50 Adult male BALB/c weighing between 20-30g were purchased from Afe Babalola University Ado-Ekiti (ABUAD) Farms, Ekiti, Nigeria. They were housed in well-ventilated standard cages, kept and maintained under laboratory condition of temperature, humidity and light. They were allowed to acclimatize for a period of two weeks and fed with Rat chow which was purchased from ABUAD Feed Mill, Ado-Ekiti, Ekiti State. The mice were given feed and tap water ad libitum using plastic bowls. At the end of two weeks, the mice were weighed and picked randomly and assigned to five different groups of 10 animals each; designated as; group A as the Control Group, group B as Ethanolic extract of MP Group, group C as the Toxicity Group, group D as Prophylactic Group and group E as Therapeutic Group.

    Source of Plant Material

    Fresh leaves of MP were collected from Afe Babalola University Farm in Afe Babalola University Ado-Ekiti, Ekiti State, Nigeria.

    Extract Preparation

    The fresh leaves of MP were harvested and rinsed first with distilled water and subsequently, normal saline to remove dirt and mycotoxins. The leaves were air-dried for five days under shade and then pulverized into fine powder using an electric blender (Miller iii model MS-223). 700gramme of MP was added into 2149 ml of methanol and left for two days to infiltrate. 0.4gramme of the dry MP sample was measured using a weighing balance and 20ml of distilled water was added forming the extract 8.

    Dichlorvos (Sniper); (DDVP) was purchased locally for Saro Agro science Limited, Nigeria.

    Food Measurement

    The food intake was measured every day using the Gallenhamp electronic balance, during the period of acclimatization. The mice consumed an average of 4gramme of feed each daily.

    Experimental Design

    Administration of 0.1 ml volume which containing 200 mg/kg body weight of ethanol extract of MP was done orally using an insulin syringe with the aid of the cannula 9.In the experiment, the mice were grouped into 10 animals per group (5 groups) designated as A-E with an average weight of 20 - 30g. Group A as the Control was given 40gramme of normal feed and water every day for 28 days, Group B was given 40gramme of normal feed and water along with 0.1ml MP orally for 28 days, Group C was given 40gramme of 2.5% DDVP poisoned feed with water, Group D was given 40gramme of 2.5% DDVP poisoned feed and water along with 0.1ml of MP orally and Group E was given DDVP poisoned feed with water for half the period of administration (14 days) and 40gramme of normal feed and water along with 0.1ml MP orally for the remaining half (14 days) (Table 1).

    Table 1. Animals’ groups and experimental design
    S/N GROUPS AGENTS DOSES FOOD IN TAKE ROUTE DURATION
    1 A Distilled water 0.1 ml 40 g Oral 28 days
    2 B MP 0.1 ml 40 g Oral 28 days
    3 C DDVP + water 2.5% DDVP 40 g Oral 28 days
    4 D MP+ DDVP 0.1 ml of MP+ 2.5 % DDVP 40 g oral 14 days
    5 E MP + DDVP 0.1 ml + DDVP 40 g Oral 14 days

    Scarification of Animals

    At the end of the experiment, the mice were sacrificed. This was done by cervical dislocation. Animals’ tissues for histological studies were perfused with normal saline and 10 % formal saline; and processed for light microscopic examination and stained with haematoxylin and eosin (H&E) 10.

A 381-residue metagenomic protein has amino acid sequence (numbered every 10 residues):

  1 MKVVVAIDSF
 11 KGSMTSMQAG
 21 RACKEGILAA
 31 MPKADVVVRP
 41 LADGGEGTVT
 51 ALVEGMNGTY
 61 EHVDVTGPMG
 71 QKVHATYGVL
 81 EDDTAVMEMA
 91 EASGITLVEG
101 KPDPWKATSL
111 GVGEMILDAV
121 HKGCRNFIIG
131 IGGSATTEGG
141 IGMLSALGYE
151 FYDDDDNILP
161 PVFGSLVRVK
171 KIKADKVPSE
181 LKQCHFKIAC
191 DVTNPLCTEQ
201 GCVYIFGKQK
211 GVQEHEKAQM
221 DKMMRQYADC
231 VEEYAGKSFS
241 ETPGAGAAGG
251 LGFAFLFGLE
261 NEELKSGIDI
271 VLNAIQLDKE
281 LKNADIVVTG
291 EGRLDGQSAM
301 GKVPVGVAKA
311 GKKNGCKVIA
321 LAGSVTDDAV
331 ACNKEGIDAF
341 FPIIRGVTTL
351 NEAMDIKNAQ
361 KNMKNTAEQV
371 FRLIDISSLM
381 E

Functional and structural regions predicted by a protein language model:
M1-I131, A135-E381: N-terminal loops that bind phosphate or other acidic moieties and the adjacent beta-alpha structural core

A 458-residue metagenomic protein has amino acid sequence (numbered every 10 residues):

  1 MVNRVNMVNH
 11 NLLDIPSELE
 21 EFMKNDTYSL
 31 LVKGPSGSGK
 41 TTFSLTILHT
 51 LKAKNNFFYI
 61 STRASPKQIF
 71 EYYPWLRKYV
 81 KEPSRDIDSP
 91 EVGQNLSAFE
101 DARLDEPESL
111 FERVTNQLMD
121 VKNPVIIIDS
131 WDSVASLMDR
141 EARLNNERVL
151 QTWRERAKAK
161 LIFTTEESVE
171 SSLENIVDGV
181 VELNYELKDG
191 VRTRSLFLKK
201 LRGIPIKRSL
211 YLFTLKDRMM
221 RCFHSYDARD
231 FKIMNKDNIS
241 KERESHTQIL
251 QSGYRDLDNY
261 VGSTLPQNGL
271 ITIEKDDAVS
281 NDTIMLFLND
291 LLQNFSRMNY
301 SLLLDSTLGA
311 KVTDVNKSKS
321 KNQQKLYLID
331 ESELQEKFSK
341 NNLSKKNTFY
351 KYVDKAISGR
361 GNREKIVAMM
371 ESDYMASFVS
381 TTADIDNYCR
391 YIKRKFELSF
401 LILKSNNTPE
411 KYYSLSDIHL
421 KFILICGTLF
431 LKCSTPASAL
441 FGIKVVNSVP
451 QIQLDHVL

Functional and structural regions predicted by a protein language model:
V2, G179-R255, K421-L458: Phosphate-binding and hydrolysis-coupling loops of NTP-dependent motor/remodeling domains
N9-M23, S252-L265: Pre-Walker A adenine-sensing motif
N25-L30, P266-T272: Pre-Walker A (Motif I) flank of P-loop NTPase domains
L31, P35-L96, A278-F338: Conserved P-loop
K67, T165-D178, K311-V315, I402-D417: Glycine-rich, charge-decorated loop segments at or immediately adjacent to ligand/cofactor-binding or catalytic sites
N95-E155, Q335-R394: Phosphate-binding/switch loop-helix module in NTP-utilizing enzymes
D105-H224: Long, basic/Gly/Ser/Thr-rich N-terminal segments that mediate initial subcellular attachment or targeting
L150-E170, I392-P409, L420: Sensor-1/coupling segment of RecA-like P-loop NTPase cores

Blood Collection

    At the end of withdrawal period, blood was collected by cardiac puncture with the aid of non-heparized capillary tubes. About 1 ml was dispensed into clean sample bottles without anticoagulant and left to clot, to be used for biochemical studies.

    Estimation of Biochemical Parameters

    Blood samples collected were centrifuged and frozen at 4oC before the biochemical procedure was performed. The liver serum enzymes such as Alanine aminotransferase (ALT), Aspartate aminotransferase (AST) and Alkaline phosphatase (ALP) and Total Protein (TP)were assayed using commercially available kit (Randox, Northern Ireland).

    Photomicrography

    Olympus binocular microscope was used. A 5.1 megapixel MV550 research camera for microscopes was mounted in one of the oculars. This was connected to a computer running on image capture and analysis software. The immersion oil was dropped on the slide and gradually adjusted to adapt X100 oil immersion objective. The system was adjusted to obtain clarity and resolution. The image was captured and saved on the computer.

    Statistical Analysis

    One-way ANOVA was used to analyze data, followed by Student Newman-Keuls test for multiple comparisons. GraphPad Prism 5 (Version 5.03; Graphpad Software Inc., San Diego,CA) was the statistical package used for data analysis. Statistically significant difference was set at p<0.05.

    Results

    Biochemical Observations

    ALT activity showed no significant effect on the liver of the administered groups when compared with the control (Figure 1). AST activity was significantly increased in animals given DDVP with subsequent MP treatment compared with the control. DDVP+MP also showed significant increase in AST level when compared with animals given MP only, and animals treated with DDVP only. No significant difference was observed in animals treated with both DDVP and Mimosa concurrently (DDVP/MP) (Figure 2).

    Figure 1. shows no significant effect on the liver of the administered groups when compared with the control in ALT activity (P>0.05)
    Figure 1.

    Figure 2. DDVP+MP also shows significant increase in AST level when compared with animals given Mimosa only (MP) (*P<0.05), and animals treated with DDVP only (**P<0.001). No significant difference was observed in animals treated with both DDVP and MP concurrently.
    Figure 2.

    ALP activity was significantly higher in animals treated concurrently with DDVP and Mimosa (DDVP/MP) compared with control (Figure 3). No significant difference was observed in the total protein level of the liver of experimental animals (Figure 4).